Power outages: ‘They didn’t have the time to turn Huntly turbines on’, former Genesis boss says

A former Genesis Energy boss believes the team would have done everything they could to have helped the country out of darkness on Monday night – if they had enough notice.

Bob Weir was general manager at Genesis for eight years before leaving in 2013 and was one of approximately 20,000 Kiwis stuck at home in the dark for hours without a clue about what was going on.

While he, like Energy Minister Megan Woods, was perplexed at the lack of communication from power companies, he’s also concerned at how the country plans to keep Kiwis powered up in the future.

Woods was before her parliamentary colleagues yesterday explaining that the electricity market had “clear warnings” about Monday’s impending cold weather and why extra power capacity could have been used but was not.

Woods said the timeline of events – which included warnings to power companies from as early as Sunday – made three things clear.

“The electricity market had clear warnings about the potential for the shortage, secondly, there was inadequate communication with the public and, thirdly, there is enough generation in the system.”

Woods said peak demand in New Zealand usually sat around 6500MW – 6700MW.

However, last night it reached 7100MW.

She also took a swipe at Genesis for not turning on its third Rankine unit, which resulted in Genesis CEO Marc England saying his company was being scapegoated by Woods, and denied it was a commercial decision to have less supply – it was an operational decision. They lost $1million on Tuesday.

The coal-fired Rankine unit took several hours to turn on.

Weir today spoke out, explaining he no longer held any loyalty to the company, but believed the crew at Huntly “just simply didn’t have the notice to do it”.

“They just simply would not have had time to turn those units on,” he said, after having spent more than 3 hours in the dark in his Hamilton home on Monday night.

“They would have, there’s no question, commercially, morally they would have got them on if they could have because Genesis would have been losing money.

“While they might be making money generating they’ll be losing money on the retail side because prices wouldhave gone through the roof.”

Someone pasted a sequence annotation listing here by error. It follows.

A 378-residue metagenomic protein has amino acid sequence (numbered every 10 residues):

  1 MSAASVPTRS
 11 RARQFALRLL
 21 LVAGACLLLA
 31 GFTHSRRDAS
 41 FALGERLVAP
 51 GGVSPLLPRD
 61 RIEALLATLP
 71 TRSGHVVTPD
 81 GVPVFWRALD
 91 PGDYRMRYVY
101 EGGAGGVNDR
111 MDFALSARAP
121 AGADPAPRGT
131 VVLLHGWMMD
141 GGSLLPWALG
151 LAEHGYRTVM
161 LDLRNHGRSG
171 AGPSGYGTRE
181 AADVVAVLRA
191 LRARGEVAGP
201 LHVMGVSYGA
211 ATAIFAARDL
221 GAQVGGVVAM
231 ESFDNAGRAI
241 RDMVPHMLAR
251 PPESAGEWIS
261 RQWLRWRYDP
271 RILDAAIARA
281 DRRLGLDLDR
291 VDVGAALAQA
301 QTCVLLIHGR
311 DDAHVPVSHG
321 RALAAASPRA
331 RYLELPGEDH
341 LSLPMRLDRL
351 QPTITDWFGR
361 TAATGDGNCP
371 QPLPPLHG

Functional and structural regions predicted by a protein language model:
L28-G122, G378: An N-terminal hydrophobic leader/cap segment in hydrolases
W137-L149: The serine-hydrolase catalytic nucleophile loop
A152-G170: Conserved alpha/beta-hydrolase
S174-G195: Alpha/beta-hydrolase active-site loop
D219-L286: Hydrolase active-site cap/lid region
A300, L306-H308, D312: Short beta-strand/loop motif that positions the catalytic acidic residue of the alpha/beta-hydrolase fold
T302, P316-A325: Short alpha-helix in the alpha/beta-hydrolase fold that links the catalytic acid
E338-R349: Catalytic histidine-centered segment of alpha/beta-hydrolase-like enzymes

The Rankine unit had four turbines. One had been permanently shut down during his tenure, but three others were still going.

Weir, who no longer had an association with the company, said if the turbines were off it could take, “even a week”, to turn back on. If one was sitting idle or warm, it could be turned on “in an hour, or two hours, no problems”.

However, if what he accepts is a commercial decision, to have the turbines sitting there warm, for 365 days of the year, a call had to be made at some point especially if no one was paying for it.

“And that is one of the quandaries we’ve always had with Huntly. It was built to be an insurance policy for New Zealand back in the 70s, in the good ole days.

“But when private companies took it over, like us when I was [at Genesis], it was costing $40m to $50m a year to run it. Who pays for that?”

That’s why the company drew up a $200m contract with Meridian years ago which would see Huntly called in for back-up if the rain stopped.

But whether Huntly should have been turned on or not would soon be a moot point with coal – along with oil and gas – to be phased out in the near future.

“The reality is that Huntly is 45 to 50 years old, it’s going to go. Even this debate about whether it should or shouldn’t have run is a moot point as it’s just not going to be there [soon].

“It’s so old and the investment hasn’t been made in it so it’s going to have to shut down sooner or later.”

The irony of coal being imported at an increasing rate and running the country wasn’t lost on him as the Government pushed towards a future with EV vehicles.

“That is the irony of it all.

“My view is that coal is going, it has to go, we owe it to the planet and our kids. I burned coal for 30 years and my kids remind me of that.”

However, the demand for coal was here and would remain until the demand stopped.

“It’s needed so they’ll keep burning it until the market says no. If they didn’t do that they’d be in more trouble politically.”

However, talks needed to begin about how the country was going to switch to renewable and how that was going to be paid for.

There were currently no drivers, or incentives, for businesses to invest in renewables because they wouldn’t currently get a return.

“The Government is hands off, so there is definitely something in that space that we have to get our head around.

“If oil and gas are going, which they will, coal will go, EVs are coming in, renewables will take up a bigger percentage.

“Can we achieve that and secure security of supply? To me, I don’t know.”

The outage affected a large number of residents in Hamilton, as well people in Wellington, Kāpiti Coast, Taupō, Hawke’s Bay, Auckland and Whangārei.

Hamilton’s WEL Networks refused to comment about why it didn’t warn its customers prior to the outage, instead referring the Herald to Transpower.

Vector said it used hot water control and battery installations to reduce the load on its network, as instructed by Transpower, and no customers were affected by outages.

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